Unlike Hallowe’en, Thanksgiving is one of the holidays we are required to study in the classroom. Our state social studies standards mandate the study of Thanksgiving for three years in a row, and the relationship of Native Americans and Pilgrims for five straight years.
Since there are some confusions that tend to arise during these lessons, and practice makes perfect, some students end up perfectly confused. In order to nip that in the bud, let’s examine the confusions.
Pilgrims vs. Pioneers We study both pilgrims and pioneers in the context of Thanksgiving and in the context of relationships between Native Americans and Americans of European heritage. Both traveled to new lands, enduring hardships and uncertainties. Both words begin with a “P” and both groups lived a long time ago — an unimaginably long time for our youngest students. Is it any wonder that they mix the two up? However, there are some very important differences between the two groups:
- They are separated by a couple of centuries.
- The Pilgrims were pioneers of a sort, but the Pioneers were not pilgrims.
- The Pilgrims were British colonists, while many of our states never were British colonies; kids in our region who mix up the Pilgrims and the Pioneers usually get confused about this point.
- The Pilgrims did not live in most of our states. Kids who get these two groups confused have both time and space to get confused about.
How can we make certain that our students don’t get confused? First, study the two groups thoroughly enough that the kids have more than a vague impression of people in long dresses and hats.
Resources for studying pilgrims:
- Scholastic’s excellent Thanksgiving site has lots of resources, including graphic organizers that will help clarify the Pilgrims’ location in time and space.
- Plimouth Plantation’s online learning center gets very busy as the holiday nears; use it toward the beginning of the month for best results. If they’re too busy to let you in, check out “Talk Like a Pilgrim” and you will find links to recipes, coloring pages, and more, too.
- Enchanted Learning’s printable Pilgrim Book includes maps and simple reading, as well as pictures to color.
Resources for studying pioneers:
- More coloring sheets are available at the linked site, in the form of links to PDF files.
- An animated map of the U.S. showing its expansion from the 1600s through 1900s. Pair this with a timeline.
- Here is a site with data about building and living in a log cabin. Here in our region, a log cabin was usually about 10 feet square. Measure and mark that much space on the floor with Mavalus Tape. If students are old enough, have them analyze local census records from 1830 or 1850 to determine the average size of a family (find the records easily in the genealogy section of the local library). If your community is like ours, they will find that families contained 8 or 10 people as a rule. Have 8 to 10 students settle into the cabin space marked on the floor and see what the space felt like.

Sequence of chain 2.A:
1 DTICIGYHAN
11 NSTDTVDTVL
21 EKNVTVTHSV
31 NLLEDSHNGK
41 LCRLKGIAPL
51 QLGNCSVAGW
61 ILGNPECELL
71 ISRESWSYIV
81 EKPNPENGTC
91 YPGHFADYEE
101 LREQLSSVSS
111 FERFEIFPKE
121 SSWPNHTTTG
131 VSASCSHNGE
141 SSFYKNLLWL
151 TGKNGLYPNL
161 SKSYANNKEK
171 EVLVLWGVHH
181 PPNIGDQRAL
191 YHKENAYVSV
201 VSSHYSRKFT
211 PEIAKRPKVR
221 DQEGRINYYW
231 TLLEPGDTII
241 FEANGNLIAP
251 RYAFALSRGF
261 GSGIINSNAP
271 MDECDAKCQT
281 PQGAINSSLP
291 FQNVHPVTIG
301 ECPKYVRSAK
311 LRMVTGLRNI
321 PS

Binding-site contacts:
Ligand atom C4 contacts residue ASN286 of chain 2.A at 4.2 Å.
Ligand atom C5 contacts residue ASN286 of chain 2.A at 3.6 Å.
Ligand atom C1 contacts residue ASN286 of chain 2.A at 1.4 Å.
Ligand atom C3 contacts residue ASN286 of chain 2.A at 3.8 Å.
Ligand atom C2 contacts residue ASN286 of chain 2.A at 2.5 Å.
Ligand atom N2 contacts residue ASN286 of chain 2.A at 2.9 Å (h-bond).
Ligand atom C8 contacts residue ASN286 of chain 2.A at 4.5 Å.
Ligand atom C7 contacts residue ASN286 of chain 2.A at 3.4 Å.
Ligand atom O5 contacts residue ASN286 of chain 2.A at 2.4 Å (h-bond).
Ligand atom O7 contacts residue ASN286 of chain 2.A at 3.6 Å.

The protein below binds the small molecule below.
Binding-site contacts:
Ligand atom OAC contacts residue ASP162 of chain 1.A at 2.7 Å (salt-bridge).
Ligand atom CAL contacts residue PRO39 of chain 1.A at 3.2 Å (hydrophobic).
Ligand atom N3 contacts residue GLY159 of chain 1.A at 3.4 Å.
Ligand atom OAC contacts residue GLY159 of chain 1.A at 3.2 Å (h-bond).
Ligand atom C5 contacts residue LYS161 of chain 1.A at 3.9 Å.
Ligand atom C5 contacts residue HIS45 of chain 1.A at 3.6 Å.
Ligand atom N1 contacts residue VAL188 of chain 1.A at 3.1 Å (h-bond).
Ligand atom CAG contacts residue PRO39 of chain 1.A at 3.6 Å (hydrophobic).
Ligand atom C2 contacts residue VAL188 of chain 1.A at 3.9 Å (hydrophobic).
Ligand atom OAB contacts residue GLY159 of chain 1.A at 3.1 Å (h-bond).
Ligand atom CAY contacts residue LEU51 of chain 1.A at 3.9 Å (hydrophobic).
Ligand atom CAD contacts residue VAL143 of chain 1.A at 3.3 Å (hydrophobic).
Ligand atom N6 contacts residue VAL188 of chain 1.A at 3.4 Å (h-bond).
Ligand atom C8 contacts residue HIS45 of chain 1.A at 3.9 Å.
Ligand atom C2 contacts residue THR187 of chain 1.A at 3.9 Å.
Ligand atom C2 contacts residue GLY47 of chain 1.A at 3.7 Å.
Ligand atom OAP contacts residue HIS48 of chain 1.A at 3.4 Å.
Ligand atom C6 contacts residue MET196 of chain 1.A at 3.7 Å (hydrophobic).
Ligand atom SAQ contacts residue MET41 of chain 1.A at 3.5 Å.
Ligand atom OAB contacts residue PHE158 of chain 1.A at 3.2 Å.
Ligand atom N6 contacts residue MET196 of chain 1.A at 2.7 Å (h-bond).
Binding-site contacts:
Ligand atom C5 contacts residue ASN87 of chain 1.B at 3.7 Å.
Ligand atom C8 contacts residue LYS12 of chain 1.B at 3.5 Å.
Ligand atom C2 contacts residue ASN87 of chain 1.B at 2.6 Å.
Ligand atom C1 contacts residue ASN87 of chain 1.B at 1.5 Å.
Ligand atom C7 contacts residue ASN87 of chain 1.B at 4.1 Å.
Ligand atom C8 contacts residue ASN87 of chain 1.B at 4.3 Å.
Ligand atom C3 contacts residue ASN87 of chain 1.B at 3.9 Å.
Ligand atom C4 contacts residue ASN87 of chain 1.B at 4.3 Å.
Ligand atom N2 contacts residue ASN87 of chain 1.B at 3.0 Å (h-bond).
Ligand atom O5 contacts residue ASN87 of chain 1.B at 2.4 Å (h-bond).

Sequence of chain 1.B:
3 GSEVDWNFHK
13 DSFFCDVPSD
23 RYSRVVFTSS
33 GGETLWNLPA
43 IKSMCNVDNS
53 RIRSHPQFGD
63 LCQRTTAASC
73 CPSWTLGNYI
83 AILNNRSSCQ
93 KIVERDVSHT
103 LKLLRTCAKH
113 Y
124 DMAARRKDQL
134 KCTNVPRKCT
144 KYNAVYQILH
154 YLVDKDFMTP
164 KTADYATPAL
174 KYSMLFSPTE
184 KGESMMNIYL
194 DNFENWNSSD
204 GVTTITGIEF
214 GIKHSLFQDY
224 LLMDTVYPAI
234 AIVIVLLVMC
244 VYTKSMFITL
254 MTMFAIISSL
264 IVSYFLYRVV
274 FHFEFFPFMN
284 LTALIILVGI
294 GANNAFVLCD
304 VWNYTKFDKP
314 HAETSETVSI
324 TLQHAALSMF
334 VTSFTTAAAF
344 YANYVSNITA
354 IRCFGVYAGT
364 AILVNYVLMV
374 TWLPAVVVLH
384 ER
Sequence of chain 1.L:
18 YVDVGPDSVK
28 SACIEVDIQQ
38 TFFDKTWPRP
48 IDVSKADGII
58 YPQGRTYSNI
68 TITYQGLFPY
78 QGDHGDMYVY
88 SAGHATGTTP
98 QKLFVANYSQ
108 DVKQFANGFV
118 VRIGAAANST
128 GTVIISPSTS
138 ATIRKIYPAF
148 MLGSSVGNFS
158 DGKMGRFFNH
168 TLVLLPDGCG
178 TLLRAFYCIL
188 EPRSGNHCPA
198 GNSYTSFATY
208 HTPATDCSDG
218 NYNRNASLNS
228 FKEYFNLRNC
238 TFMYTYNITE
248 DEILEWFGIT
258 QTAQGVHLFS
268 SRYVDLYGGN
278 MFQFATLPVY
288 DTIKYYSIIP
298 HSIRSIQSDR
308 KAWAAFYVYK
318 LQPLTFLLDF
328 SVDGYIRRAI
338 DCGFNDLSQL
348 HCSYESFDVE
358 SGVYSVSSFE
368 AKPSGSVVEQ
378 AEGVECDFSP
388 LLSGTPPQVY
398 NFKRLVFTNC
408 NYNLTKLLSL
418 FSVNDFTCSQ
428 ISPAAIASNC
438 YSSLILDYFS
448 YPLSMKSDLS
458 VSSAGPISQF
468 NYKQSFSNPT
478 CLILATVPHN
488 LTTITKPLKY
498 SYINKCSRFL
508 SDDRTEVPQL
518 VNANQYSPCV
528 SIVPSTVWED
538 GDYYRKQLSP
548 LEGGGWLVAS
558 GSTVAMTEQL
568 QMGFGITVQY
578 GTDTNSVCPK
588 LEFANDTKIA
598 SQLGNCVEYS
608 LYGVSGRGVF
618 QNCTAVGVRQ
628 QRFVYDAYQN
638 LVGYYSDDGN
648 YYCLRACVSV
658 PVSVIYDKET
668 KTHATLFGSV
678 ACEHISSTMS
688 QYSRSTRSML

- The Prairie Traveler is a wonderful resource for the study of the pioneers.
Now use a Venn Diagram to clarify the difference between the two groups.
Native Americans, here and there It is easy for students to get the idea that Native Americans are a single group, and important for them not to get that idea. If students have the mental image of the Wampanoag when they think of Arkansas native Americans, or think that Squanto was Cherokee or Osage, they have a basic confusion.
Start with some map work. Milliken’s Early North America contains a computer CD with a printable map of the major Native American cultural groups. Show students an online map or post a Native American Tribal Map in your classroom. Use blank U.S. map pads to let students make their own maps of this kind. The hands-on work will help cement the information.
Delve deeper. Here are some resources for studying specific groups of Native Americans:
- The Native Languages of the Americas database is an impressive resource. Kids can work on technology skills as they explore the database, looking for information on the various groups you choose to study. One approach would be to use the Web Organizer pocket chart. Label the center “Native Americans,” and use the six outside circles to gather data on your local Native American groups and those who joined the Pilgrims for the first Thanksgiving in 1621. Depending on your grade level, the circles might include information on the place where the particular tribe lived, the language and cultural group, the current status and location of the tribe or the tribal government, or details about livelihood and lifestyle.
- Check out a chart comparing Native American groups to gather additional information, or send students to the library or computer lab to conduct further research.
The variety of ideas here will give multisensory lessons focusing on different areas of the multiple intelligences schema and different levels of Bloomfield’s taxonomy. Critical thinking and cross-curricular connections, a multicultural outlook, and a good variety of products for assessment should make this a very rich study. And we would be willing to bet that your class will not be confused any more when you finish.